In collaboration with the Mining Working Group and Franciscans International, the Temple of Understanding is honored to contribute a statement on the Human Right to Food for the thirty-first session of the United Nations Human Rights Council in Geneva. Special thanks to Sylvia Rossini for delivering the statement, entitled “Human Rights: Foreign Debt and the Right to Food.”

Oral Statement delivered to the 31st Session of the United Nations Human Rights Council

Agenda Item 3: Clustered Interactive Dialogue
Independent Expert on the effects of Foreign Debt on Human Rights
Special Rapporteur on Food
March 7, 2016

Human Rights: Foreign Debt and the Right to Food

The Temple of Understanding and the NGO Mining Working Group appreciate these reports on Foreign Debt and on the right to food.  We echo the urgent need to transform patriarchal social structures and practices in agricultural and other extractive industries that make women and girls—across the globe and across their life spans—particularly vulnerable to deprivations of their right to food.  Local, smaller scale agriculture must be supported, as opposed to the industrial monocultures that are destroying local autonomy and fertility.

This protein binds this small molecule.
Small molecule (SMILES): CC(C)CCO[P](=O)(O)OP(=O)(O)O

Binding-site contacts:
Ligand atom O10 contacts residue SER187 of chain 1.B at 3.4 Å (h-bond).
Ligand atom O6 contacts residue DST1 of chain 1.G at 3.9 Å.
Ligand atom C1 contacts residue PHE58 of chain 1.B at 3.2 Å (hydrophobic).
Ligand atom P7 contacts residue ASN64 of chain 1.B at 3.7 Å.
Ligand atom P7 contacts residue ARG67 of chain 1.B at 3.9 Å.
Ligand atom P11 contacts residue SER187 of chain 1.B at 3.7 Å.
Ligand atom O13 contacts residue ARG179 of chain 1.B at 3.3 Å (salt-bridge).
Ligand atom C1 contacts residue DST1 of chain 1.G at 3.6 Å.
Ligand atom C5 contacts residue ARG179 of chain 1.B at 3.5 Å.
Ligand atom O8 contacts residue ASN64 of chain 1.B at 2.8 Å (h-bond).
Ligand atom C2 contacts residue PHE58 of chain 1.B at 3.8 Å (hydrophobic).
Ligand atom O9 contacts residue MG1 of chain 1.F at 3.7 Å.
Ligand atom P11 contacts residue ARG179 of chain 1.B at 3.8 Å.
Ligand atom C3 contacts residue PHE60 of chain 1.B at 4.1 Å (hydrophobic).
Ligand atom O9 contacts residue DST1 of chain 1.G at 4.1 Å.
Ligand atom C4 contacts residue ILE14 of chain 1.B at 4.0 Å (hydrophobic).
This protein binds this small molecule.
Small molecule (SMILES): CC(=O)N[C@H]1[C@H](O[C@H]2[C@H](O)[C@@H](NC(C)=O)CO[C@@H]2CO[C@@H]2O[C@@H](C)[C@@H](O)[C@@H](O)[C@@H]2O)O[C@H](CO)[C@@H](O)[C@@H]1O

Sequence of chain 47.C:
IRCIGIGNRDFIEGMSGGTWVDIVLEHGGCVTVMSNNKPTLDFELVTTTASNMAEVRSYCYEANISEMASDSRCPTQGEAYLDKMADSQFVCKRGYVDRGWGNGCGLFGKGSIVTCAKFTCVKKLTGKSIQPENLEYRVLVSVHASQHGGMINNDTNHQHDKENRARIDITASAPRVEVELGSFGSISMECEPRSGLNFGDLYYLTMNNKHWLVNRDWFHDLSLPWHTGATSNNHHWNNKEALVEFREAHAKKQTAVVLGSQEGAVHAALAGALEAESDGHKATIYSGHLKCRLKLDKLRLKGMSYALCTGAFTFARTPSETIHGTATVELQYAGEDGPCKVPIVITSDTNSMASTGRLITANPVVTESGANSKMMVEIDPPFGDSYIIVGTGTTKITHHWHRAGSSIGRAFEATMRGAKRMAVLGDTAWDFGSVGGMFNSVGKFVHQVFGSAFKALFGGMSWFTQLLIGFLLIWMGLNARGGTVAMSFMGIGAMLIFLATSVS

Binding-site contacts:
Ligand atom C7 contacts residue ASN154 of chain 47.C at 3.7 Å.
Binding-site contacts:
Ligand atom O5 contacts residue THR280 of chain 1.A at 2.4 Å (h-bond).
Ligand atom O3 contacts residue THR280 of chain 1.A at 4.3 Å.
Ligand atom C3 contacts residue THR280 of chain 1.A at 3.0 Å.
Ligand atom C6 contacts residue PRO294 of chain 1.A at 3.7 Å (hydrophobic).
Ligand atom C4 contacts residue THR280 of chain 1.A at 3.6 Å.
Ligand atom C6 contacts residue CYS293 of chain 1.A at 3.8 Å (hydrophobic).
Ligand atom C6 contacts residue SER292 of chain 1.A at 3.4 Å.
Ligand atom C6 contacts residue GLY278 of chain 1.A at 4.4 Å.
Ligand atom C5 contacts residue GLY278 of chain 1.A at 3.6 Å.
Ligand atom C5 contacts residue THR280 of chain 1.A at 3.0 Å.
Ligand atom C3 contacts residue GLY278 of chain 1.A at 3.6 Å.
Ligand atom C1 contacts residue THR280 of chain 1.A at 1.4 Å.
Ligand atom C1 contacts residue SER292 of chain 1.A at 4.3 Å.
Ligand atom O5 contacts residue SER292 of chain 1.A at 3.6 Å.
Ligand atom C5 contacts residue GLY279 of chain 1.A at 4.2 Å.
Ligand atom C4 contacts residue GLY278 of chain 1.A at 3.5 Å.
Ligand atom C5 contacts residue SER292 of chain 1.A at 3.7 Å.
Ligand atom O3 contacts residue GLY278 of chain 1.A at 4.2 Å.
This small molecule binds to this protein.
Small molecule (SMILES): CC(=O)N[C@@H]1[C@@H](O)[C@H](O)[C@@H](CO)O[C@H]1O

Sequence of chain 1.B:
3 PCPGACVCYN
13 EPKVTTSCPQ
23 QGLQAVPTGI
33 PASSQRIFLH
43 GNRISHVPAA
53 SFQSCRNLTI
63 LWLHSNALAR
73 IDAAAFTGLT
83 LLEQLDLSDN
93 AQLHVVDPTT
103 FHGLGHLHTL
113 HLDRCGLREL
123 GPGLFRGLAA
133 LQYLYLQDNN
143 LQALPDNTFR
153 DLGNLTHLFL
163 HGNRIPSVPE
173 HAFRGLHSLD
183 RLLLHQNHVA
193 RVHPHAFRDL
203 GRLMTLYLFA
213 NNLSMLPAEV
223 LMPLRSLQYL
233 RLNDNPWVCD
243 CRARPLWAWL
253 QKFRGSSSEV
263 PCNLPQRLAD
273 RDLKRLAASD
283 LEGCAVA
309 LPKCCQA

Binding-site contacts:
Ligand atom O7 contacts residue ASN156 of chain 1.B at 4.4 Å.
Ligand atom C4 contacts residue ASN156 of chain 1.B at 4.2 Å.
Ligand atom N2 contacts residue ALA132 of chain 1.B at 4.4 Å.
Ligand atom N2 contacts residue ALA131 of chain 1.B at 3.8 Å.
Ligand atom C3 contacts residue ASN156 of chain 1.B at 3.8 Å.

We are concerned about global economic structures including the role of foreign debt that undermine the right to food. The industrial agricultural sector fosters deprivation through its bias for inefficient food sources such as meat, GMO foods and seeds, pesticides, and in many countries the subsidization of corn and other high carbohydrate, low nutrition foods.  Increasingly extractive development including hydraulic fracturing further threatens agriculture and water at the expense of more life enhancing local agriculture.  Even in highly developed countries, people suffer in “food deserts” where adequate nutrition is not available.

On these points we draw your attention to the 2013 Trade and Environment Review, “Wake Up Before its Too Late”, published by UNCTAD, which urgently emphasizes the need for regional and rational agriculture not based on extractive industrial practice.

Especially in the context of the SDGs, we urge States to:

  • Protect food sovereignty and requisite natural resources such as water, land, and biodiversity from private profit motivations of agribusiness, extractive and natural gas sectors
  • Shift governmental subsides towards smaller scale/ local farming, and away from unsustainable industrialized agriculture;
  • Ensure that development aid or loans are not conditioned on forced privatization or liberalization; and
  • Guarantee that the State and non-State actors involved in global partnership for development respect, protect, and promote the human rights and knowledge of local food producers.
Share This